Yi: Before VYO, I was always convinced that “okay” was enough. But meeting all of these people who push themselves with their instruments and produce amazing music motivates me to strive for more. Their passion even inspired me to pick up the alto saxophone, which I play in my school’s band.

What is your favorite VYOA memory?

Yi: My very first day of VYO at Reveille, I met my orchestra friends that I would become extremely close with over the years. These relationships are something I really treasure even four years later.

What advice would you give to younger music students as they strive to build their skills?

Morgan: Music is not a completely isolated entity! One of the biggest lessons I’ve learned since I started playing is that you’ll learn some of the most helpful things from the strangest places. Rowing forced me to find a constant internal pulse, my ideas of tone color came from visual color theory, and I use my theater background for phrasing and finding the right kind of expression. On the flip side, music can apply to whatever you want and lead you along the right path in all sorts of other situations, like… perhaps even your first paid art commission doing the year’s tee shirts, if you want to go into design and illustration.

Apart from orchestral/choral music, what other kind of music do you love?

Yi: I’m a big fan of hip-hop, R&B, and jazz.

Morgan: I will always love a good musical, but if I’m being completely honest my taste in music changes every couple months. I’ll recommend anything from Chayanne, if you’re into cheesy spanish pop from the 80’s, to Celtic rock or kazoo covers of Bach, but as of the moment you will likely find me listening to the Beatles eight times out of ten, particularly Rubber Soul. The other two are probably the live recording of Hadestown, because a folk/bluegrass musical of Greek mythology is exactly up my alley.

If you could collaborate with any musician, living or dead, who would it be and why?

Yi: Chance the Rapper is one of my favorite artists, and one thing I appreciate about him is that he incorporates a lot of instruments into his music. It would be super cool to see how he would integrate oboe (or sax!) into one of his songs.

What other activities do you participate in?

Morgan: During the Fall and Spring season I coxswain for my school’s open water rowing team. That is to say, I sit in the back of the boat, trying my best to juggle steering, motivating, judging distances and hazards, and screaming at my six rowers to row harder and stay in time. Apparently, I do so well enough to have earned myself a position as team captain. During the Winter, I try to focus more on art, and end up just staring longingly out over the snow-covered lake.

What do you plan to study in college?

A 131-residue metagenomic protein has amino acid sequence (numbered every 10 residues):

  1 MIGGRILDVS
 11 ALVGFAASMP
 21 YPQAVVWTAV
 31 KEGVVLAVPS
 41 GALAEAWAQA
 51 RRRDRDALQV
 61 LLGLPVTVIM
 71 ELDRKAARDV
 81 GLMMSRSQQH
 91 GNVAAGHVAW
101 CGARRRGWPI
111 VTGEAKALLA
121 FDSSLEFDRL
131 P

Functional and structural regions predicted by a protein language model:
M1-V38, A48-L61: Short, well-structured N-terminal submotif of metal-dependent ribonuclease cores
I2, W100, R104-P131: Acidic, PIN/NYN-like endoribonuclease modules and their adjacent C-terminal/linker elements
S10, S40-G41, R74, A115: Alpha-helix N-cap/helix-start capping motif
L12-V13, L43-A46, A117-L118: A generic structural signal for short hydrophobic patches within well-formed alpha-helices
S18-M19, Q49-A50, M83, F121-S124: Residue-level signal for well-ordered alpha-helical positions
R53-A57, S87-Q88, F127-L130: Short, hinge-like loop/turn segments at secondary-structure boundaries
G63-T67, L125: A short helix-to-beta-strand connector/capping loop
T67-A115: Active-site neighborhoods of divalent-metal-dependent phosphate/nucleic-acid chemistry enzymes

Morgan: Visual art, generally. Illustration more specifically, with possible art education, and varying levels of music school to school. I’ll never completely give up music after all the time and effort I’ve put in, but finding a strong art program with access to band or orchestra is a lot harder than one would think.

 

VYOA Senior Spotlight!

Meet two of the members of VYO’s percussion section in this week’s Senior Spotlight!

 

Alex He, percussion

Essex High

VT Youth Orchestra – 1 year

VT Youth Philharmonia – 3 years

VT Youth Sinfonia – 1 year

VT Youth Winds – 1 year

 

 

 

 

 

Nick Mantegna, percussion

Vermont Commons

VT Youth Orchestra – 3 years

VT Youth Philharmonia – 2 years

VT Youth Winds – 2 years

 

 

 

 

 

 

 

 

What do you love about being in an orchestra?

He: The diversity in sound that comes with the orchestra is really amazing. And then when all the sections come together to form a coherent sound, it’s really cool to be a part of that.

What advice would you give to younger music students as they strive to build their skills?

Mantegna: I would tell younger musicians to try and find a section or technique of music they enjoy. Once they find it, keep working at it and find ways to make it part of yourself.

He: Persistence is important and all, but enjoying the music is probably the most important.

What has been your most inspiring or memorable musical experience?

Mantegna: My trip to Iceland is my most memorable experience I had with the VYOA.

Apart from orchestral music, what other kind of music do you love?

Mantegna: I love listening to music that is similar to the artist Odesza. I also like alternative and electronic genres.

He: Swedish Death Metal

If you could collaborate with any musician, living or dead, who would it be and why?

He: Beethoven, as he was deaf, so he wouldn’t be able hear all the mistakes I make.

What other activities do you participate in?

Mantegna: I am an avid downhill and backcountry skier. I also am a proud Ultimate Frisbee player.

What do you plan to study in college?

Mantegna: I plan to probably study snow science or environmental science/studies in college.

He: Economics with a math focus at Northwestern University